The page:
Mahila Bank is apparently giving “kitchen loan” as per the initial press reports. Kitchen is the place where most of the women in India spend their maximum time. Surely, we want to break that paradigm, not reinforce it
“What's in a name? That which we call a rose by any other name would smell as sweet” wrote William Shakespeare. But he would have definitely changed his thoughts had he visited India, a country obsessed with not just name, but names which very rarely deliver what they are supposed to do. This obsession with names is very well entrenched in the financial services industry. We don’t just sell financial products by catchy names; now we also have financial institutions being promoted by names. Latest to join the series is “Bhartiya Mahila Bank”.
A bank is supposed to be for women of this country, where men can not only be employees, but also have an account opening facility. So what is that differentiates this new bank with other banks that we have in India? Sounds funny but to start with it is “kitchen loan” as per the initial press reports. After all, kitchen is the place where most of the women in India spend their maximum time. This kitchen loan is the start up USP of this bank which must make our Finance Minister happy who was completely wrong to think that all banks were just clones of each other and were offering the same products and services much to his disappointment.
Jokes apart, the most important question that we need to debate now is not whether India needs a “ Mahila bank” or not, as we have created one, but to see what can this bank do to transform the country. There are many things that this bank can do which other banks have failed to do till now, though the concept exists on paper for long. The first and the most important objective of this bank should be to promote financial inclusion. Important thing to note here is that financial inclusion is not something which rural India alone needs. We need financial inclusion in the financial capital of India i.e. Mumbai. There are several maid servants, women vegetable vendors and other women doing small businesses etc., who do not have access to bank accounts and find it difficult to open accounts because of various constraints. These constraints include proof of residence not available, unawareness about the process of account opening etc. There is an RBI circular to handle this scenario in the name of financial inclusion but banks rarely offer the account opening facility to those who don’t matter to them. So this new bank for women can work wonders in ensuring financial inclusion.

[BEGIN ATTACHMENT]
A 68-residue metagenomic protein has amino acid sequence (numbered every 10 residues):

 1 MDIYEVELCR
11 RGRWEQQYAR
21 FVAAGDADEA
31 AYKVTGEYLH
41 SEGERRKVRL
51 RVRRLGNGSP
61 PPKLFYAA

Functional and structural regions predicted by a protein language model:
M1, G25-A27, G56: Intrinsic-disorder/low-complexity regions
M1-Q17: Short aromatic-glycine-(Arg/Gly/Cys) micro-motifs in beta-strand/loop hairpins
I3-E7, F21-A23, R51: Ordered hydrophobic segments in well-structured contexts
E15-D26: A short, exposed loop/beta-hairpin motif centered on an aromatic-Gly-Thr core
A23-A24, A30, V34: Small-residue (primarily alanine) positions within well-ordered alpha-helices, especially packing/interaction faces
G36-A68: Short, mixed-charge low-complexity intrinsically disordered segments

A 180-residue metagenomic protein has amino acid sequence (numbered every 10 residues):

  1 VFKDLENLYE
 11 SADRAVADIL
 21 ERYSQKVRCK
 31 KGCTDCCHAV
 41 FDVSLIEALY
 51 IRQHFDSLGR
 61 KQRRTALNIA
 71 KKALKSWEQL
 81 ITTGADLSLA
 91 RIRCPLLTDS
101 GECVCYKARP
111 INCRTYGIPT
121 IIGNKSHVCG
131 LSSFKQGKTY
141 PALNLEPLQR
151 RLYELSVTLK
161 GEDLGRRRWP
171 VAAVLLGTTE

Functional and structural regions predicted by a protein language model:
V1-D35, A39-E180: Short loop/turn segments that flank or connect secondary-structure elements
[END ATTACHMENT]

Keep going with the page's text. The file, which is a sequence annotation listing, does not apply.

The next significant contribution that this bank can do is to promote entrepreneurship among women in India. We have a huge pool of human resource in form of non-working women, which can contribute to economic growth if capital is arranged and hand-holding for starting a business is done. Banks can definitely ensure the first one and contribute substantially to the second one. There is a scheme by the government to promote start up businesses which do not have capital of their own and is called as CGTMSE. Why not make the new bank deliver capital support to woman entrepreneurs through this scheme or any other new idea, if possible? Of course, due diligence process and control points cannot be compromised by granting loans to anybody but an attempt can be made in this direction by targeting the right group.
Of course, a bank cannot financially be viable by promoting financial inclusion and promoting entrepreneurship alone; hence it needs to work on general banking concepts of mobilising deposits and lending to the needy. This is to say that this new bank should continue with old bank practices to remain viable but should always focus on financial betterment of women to make its name and objectives more relevant.
(Vivek Sharma has worked for 17 years in the stock market, debt market and banking. He is a post graduate in Economics and MBA in Finance. He writes on personal finance and economics and is invited as an expert on personal finance shows.)